Over the past 20 years, the healthcare ecosystem in the United States has transformed how we search, utilize, and pay for care. From texting with nurses during emergencies to speaking with physicians in your first language virtually, and even to robust at-home prescription medication delivery services. As healthcare has evolved, one function of the healthcare ecosystem continues to be the most underfunded, under-appreciated, and fragmented: services for individuals with disabilities. This population continues to be underserved as little has changed since the enactment of the American Disabilities Act in 1990.
At the Center of Medicare and Medicaid Innovation (CMMI), whose sole job it is to develop and test innovative health care payment and care models, no effort has been made to innovate the models of care for individuals with disability needs. And, in 2021, less than 1% of the $500Bn+ spent by venture capital firms backed startups that focused on the improvement or, at minimum, maintenance of quality of life for those living with physical disabilities.
More than 61 million people in America live with a disability, and many individuals and families struggle to understand how to best support this population. This is issue is compounded by the growth of the U.S. aging population. The U.S. Census data projects that by 2035, a third of U.S. households will be headed by someone aged 65 or older, and 20% of U.S. citizens will be over the age of 65. Today, the fastest growing age group in the U.S. are those 85 years and older.
An addressable need of both populations is personalized, accessible housing. To us, appropriate housing is a form of preventative care. The average American spends 62% of their waking time at home. Today, the U.S. does not have the accessible housing stock to meet the needs of its population with disabilities nor those aging with physical disabilities. Specifically, there is a housing stock deficit of 9MM households that are “livable to people with moderate difficulties.” As the U.S. population ages over the next two decades and citizens choose to remain in their current housing situations, this will result in a supply-demand gap for accessible housing never seen in modern human history. This will result in an increased need for home retrofitting and improvement spending to meet the daily needs of an aging population and growing population with disability needs.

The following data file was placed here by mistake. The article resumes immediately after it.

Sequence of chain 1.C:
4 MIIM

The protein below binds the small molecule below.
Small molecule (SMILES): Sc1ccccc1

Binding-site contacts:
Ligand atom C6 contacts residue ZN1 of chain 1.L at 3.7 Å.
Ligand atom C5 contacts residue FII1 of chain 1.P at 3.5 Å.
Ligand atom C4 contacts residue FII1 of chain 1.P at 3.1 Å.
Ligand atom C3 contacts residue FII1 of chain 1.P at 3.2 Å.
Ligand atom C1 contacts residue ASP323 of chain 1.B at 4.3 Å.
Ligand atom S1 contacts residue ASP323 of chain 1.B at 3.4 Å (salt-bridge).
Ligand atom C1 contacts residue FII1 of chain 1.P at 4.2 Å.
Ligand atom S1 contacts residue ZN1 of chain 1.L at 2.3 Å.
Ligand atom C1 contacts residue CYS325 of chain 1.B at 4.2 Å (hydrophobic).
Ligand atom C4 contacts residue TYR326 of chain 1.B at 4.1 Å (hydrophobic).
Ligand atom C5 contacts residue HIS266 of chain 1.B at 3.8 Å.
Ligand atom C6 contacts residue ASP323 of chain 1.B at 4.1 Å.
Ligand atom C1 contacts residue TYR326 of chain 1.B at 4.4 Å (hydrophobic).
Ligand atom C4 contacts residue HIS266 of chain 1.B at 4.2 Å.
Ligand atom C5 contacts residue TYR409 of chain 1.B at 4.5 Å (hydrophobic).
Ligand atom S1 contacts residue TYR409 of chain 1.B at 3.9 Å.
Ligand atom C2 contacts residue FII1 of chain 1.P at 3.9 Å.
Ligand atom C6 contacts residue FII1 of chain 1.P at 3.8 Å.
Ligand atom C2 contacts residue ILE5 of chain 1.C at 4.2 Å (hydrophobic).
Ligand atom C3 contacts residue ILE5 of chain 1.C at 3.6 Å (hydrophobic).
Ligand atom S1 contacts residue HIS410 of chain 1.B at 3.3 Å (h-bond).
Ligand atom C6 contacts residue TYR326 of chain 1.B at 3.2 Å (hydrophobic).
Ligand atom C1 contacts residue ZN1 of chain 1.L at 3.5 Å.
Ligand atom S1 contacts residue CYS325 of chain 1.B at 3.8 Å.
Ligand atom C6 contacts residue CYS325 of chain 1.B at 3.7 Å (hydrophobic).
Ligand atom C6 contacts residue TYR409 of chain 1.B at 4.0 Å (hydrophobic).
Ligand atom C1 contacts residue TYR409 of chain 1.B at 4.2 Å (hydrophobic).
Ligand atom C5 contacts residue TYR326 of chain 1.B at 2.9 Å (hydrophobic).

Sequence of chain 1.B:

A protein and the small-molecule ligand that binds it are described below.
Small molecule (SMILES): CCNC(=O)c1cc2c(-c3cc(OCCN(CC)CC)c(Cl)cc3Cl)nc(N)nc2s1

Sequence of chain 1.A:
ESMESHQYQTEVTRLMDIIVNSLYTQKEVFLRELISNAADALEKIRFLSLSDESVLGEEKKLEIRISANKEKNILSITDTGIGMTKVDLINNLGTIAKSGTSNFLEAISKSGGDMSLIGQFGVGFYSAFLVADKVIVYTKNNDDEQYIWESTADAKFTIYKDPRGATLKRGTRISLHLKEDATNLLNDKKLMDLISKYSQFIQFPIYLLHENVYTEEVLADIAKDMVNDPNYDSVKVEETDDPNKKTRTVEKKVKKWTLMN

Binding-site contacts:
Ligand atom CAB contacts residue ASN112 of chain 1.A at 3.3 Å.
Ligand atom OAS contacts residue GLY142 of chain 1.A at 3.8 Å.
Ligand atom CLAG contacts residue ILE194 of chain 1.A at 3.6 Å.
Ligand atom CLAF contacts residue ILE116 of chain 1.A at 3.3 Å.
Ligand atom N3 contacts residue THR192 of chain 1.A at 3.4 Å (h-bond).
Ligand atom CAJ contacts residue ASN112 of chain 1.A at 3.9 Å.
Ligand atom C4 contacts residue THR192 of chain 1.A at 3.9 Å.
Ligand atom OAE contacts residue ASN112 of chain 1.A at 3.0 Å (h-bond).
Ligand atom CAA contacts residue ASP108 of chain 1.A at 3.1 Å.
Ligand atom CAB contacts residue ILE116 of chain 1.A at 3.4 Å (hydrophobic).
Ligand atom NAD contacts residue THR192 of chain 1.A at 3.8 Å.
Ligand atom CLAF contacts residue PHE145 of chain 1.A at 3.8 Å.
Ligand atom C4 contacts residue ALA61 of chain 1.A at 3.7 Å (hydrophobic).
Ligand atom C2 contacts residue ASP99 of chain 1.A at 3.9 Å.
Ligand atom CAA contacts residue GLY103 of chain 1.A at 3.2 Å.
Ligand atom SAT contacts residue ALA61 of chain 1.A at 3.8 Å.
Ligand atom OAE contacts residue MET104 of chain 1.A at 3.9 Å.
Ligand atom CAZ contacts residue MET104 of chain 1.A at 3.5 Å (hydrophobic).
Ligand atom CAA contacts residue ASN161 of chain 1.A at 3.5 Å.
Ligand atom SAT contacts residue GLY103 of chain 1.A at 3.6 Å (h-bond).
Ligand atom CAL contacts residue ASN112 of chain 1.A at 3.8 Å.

Who am I?
I’ve seen firsthand how the U.S. healthcare system has failed individuals with disabilities. After spending nearly, a decade in academia teaching and researching the topics of healthcare disparities and metabolic diseases, I spent time the last eight years leading product development at some of the most successful venture capital backed healthcare startups (e.g., Truven Health Analytic, Evolent Health, and Bright Health) to recently leading U.S. business development at the world’s largest dialysis provider, DaVita. My experiences have given me a front row seat into how healthcare works and doesn’t work, more specifically who it is not serving. One thing remains clear: we can no longer ignore or delay our investments in this growing and often overlooked population.
Rose is a platform for individuals with physical disabilities and seniors to connect with certified home modification providers (“providers”) to complete home remodeling projects. With Rose, individuals will be able to search providers, design in the platform, schedule and monitor projects, pay on the platform, build community, and purchase other accessibility goods/services. For providers, Rose will serve as a conduit for your digital business and will offer dynamic capabilities including online payments, cost estimators, video chat, invoice/billing support, multilingual customer support, and more.
I fully recognize the tall task in this effort. I understand the fragmented nature of the home improvement market, the trust needed to be built with various communities, and the difficulties of starting a business from scratch. However, when I think about the future, I cannot sit back and ignore a problem staring me straight in the face. When I think about the arch of life, at some point, whether it’s short-term, long-term, or permanently, we will experience a form of a disability. So, we’re building Rose not only for the many people who currently need this product, but also for you. This is for your family members, your neighbors, your coworkers, and anyone who may need help fully accessing all parts of life.
I hope you join me on this journey making the world accessible, always
CEO and Co-Founder